Off topic: One way of looking at our profession
Thread poster: Jack Doughty
| | Jack Doughty
Local time: 17:48
Russian to English
Just found this short story on another website & thought it worth sharing.
The Oldest Profession in the World
by Tim Nicholson
My first contact with the world of translation was in Madrid in the early
1980s where I was living in a garret flat, my only source of income a
monthly wad of notes pressed into my hand by an unregistered staff member
of the Irish embassy at a prearranged venue.
It was on a balmy evening in late spring that I first met Amaia who was
working the terraces in the Plaza Mayor. Of course I had seen the
\"palabreras\" before, shuffling from table to table offering cheap
translations, with one eye over their shoulders for the police, but I had
always avoided entering into conversation with such people. Amaia, however,
was different. Unlike the others, she held her head proudly, and her first
words were: \"Any of these (she waved a dismissive hand in the direction of
the other translators on the beat) could do the job in half the time and
for half of my price, but if you believe that quality is worth paying for,
I\'m the one you\'re looking for\". I had been brought up a strict
monolinguist, and I was instinctively repulsed by her offer, but I invited
her to stay for a drink with me.
After that, we began to meet regularly, though in all the time I knew her I
never once paid for her to translate for me. Her story was all too
familiar. She had had a respectable job as a prostitute, working in some of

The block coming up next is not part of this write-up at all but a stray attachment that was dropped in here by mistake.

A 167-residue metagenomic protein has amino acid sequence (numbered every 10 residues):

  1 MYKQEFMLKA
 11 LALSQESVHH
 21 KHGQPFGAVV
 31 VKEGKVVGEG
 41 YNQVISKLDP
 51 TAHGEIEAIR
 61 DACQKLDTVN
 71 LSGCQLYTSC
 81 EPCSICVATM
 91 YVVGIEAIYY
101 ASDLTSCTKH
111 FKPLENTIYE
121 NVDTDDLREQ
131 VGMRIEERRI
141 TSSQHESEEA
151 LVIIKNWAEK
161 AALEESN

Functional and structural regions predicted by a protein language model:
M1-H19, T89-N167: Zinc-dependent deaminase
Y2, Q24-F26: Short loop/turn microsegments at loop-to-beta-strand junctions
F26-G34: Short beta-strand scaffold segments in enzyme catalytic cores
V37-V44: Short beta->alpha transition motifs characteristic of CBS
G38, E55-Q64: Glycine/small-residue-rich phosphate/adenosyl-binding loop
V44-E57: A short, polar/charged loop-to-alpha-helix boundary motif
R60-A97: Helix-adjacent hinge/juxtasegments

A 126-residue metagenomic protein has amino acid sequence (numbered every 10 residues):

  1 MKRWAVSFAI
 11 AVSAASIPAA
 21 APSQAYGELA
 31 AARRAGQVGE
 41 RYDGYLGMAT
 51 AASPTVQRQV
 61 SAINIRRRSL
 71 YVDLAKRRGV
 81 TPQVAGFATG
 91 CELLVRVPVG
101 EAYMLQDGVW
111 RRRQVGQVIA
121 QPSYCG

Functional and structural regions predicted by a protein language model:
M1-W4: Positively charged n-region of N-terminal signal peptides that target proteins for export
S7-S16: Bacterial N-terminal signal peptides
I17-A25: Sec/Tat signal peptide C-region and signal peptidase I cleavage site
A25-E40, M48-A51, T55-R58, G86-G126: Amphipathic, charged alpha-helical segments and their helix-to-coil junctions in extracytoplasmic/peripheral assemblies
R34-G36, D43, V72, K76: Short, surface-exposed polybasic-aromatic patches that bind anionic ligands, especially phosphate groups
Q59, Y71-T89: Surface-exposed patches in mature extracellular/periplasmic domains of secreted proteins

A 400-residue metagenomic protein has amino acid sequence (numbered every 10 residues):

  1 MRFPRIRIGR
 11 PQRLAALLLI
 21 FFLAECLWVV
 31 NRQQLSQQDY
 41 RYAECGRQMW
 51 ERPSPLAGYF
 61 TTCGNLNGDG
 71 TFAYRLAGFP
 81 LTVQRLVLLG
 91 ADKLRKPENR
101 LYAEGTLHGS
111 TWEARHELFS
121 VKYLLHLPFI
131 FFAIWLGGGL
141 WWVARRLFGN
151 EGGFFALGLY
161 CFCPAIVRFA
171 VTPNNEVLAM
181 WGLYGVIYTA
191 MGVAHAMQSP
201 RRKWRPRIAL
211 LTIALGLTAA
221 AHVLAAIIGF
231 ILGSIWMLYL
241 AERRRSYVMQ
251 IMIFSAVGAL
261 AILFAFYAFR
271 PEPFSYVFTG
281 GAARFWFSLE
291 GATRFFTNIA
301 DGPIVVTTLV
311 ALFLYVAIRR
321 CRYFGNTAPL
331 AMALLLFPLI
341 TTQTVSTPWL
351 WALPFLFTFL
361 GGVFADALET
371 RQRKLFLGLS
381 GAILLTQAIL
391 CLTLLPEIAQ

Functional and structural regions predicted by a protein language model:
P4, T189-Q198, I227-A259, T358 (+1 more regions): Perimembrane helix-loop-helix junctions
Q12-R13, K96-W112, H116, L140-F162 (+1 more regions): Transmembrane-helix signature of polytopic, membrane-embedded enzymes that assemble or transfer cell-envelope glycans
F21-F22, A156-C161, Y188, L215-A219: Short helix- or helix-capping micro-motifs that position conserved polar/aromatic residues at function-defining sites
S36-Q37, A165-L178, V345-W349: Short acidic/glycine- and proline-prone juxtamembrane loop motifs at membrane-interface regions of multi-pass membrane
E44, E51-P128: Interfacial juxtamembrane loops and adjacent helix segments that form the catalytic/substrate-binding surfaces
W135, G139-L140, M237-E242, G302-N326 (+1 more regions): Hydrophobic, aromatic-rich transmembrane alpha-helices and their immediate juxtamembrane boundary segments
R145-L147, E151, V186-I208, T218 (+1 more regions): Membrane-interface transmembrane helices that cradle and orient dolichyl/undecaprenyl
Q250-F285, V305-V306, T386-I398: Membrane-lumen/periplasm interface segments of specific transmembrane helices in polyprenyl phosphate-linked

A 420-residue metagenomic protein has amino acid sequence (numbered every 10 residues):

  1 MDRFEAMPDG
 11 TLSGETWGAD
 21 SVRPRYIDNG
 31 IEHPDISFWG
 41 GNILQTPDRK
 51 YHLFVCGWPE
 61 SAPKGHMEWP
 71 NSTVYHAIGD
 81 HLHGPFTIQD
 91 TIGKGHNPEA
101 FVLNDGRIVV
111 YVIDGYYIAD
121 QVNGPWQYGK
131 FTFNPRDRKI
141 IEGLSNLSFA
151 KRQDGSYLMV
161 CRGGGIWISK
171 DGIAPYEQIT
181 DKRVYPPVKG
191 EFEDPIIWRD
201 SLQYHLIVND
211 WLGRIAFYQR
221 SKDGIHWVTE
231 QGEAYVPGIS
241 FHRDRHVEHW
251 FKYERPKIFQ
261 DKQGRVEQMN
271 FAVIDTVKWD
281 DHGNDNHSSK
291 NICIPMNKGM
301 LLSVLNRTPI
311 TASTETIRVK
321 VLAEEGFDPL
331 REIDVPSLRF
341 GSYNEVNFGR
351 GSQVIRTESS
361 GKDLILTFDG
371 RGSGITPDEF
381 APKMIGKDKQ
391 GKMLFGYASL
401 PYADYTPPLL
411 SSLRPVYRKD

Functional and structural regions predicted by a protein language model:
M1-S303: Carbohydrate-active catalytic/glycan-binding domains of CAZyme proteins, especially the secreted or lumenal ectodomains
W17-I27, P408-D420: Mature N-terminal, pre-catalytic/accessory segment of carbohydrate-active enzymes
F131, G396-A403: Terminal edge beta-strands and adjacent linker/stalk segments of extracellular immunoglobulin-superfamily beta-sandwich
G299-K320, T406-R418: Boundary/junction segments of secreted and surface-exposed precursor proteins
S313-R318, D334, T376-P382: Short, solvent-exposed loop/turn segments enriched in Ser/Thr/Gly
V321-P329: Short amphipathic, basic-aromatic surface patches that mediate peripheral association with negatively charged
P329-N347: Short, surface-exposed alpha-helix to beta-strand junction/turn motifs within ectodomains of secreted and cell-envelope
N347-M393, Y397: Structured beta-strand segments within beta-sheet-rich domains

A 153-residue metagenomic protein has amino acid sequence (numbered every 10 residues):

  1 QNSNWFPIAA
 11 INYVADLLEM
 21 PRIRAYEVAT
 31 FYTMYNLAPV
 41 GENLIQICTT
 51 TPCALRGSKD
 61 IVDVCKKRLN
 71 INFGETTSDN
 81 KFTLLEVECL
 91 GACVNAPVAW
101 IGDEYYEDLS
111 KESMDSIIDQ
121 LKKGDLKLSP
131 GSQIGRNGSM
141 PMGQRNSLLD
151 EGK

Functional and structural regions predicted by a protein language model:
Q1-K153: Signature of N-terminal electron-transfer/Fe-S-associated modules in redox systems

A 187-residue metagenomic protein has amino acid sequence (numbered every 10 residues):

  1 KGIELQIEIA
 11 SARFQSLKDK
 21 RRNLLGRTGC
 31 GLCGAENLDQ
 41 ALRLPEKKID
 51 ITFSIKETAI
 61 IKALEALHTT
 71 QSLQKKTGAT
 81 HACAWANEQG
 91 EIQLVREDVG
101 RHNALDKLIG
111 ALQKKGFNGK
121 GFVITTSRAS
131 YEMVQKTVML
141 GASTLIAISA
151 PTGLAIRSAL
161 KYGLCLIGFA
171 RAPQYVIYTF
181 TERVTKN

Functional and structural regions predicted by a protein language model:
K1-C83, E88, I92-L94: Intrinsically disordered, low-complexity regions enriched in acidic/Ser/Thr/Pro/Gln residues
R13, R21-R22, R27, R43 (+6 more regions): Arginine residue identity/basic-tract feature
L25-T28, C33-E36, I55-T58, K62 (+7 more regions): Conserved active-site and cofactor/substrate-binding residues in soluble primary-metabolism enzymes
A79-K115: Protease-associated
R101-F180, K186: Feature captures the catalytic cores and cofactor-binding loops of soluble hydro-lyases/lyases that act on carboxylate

the better clubs in the area, but desperation and an ugly knife scar across
her right cheek had led her into the sordid world of translation. Her
brother, Javier, sent by the family to Madrid to try to rescue her from
immorality, had fallen into the same trap. The first time I met him I knew
from the glazed eyes, ghoulish stare and nervous inability to stay quiet
that he was a simultaneous interpreter.
After a change of government in Ireland and a new policy on international
\"diplomacy\" even my pitiful income for \"information\" had dried up, and I
eventually went to live with Amaia and Javier and inevitably to work with
them. Despite the apparent misery of our existence, they were not unhappy
times. I worked mainly as a \"frilansa\", having learnt from my new friends
to avoid the agencies, which tempted innocent young translators in with
promises of steady work and careful client control, but which always ended
up sapping the spirit of even the hardiest, forcing them to work
unbelievable hours at low pay, and never allowing them the chance to turn
down a trick, whatever the subject matter.
Of course, we were continually hounded by the police, and could not afford
the back-handers paid by the agencies to keep the Civil Guard away. On man y
occasions I was forced by unscrupulous policemen to do free work for them,
and on a few occasions even ended up doing court translations. Eventually
though, my luck ran out, and I spent six months in Carabanchel for
\"comercio linguistico con el agravante de estilo libre\". Naturally we were
deprived of all writing instruments in the cell; no paper, no pencils, just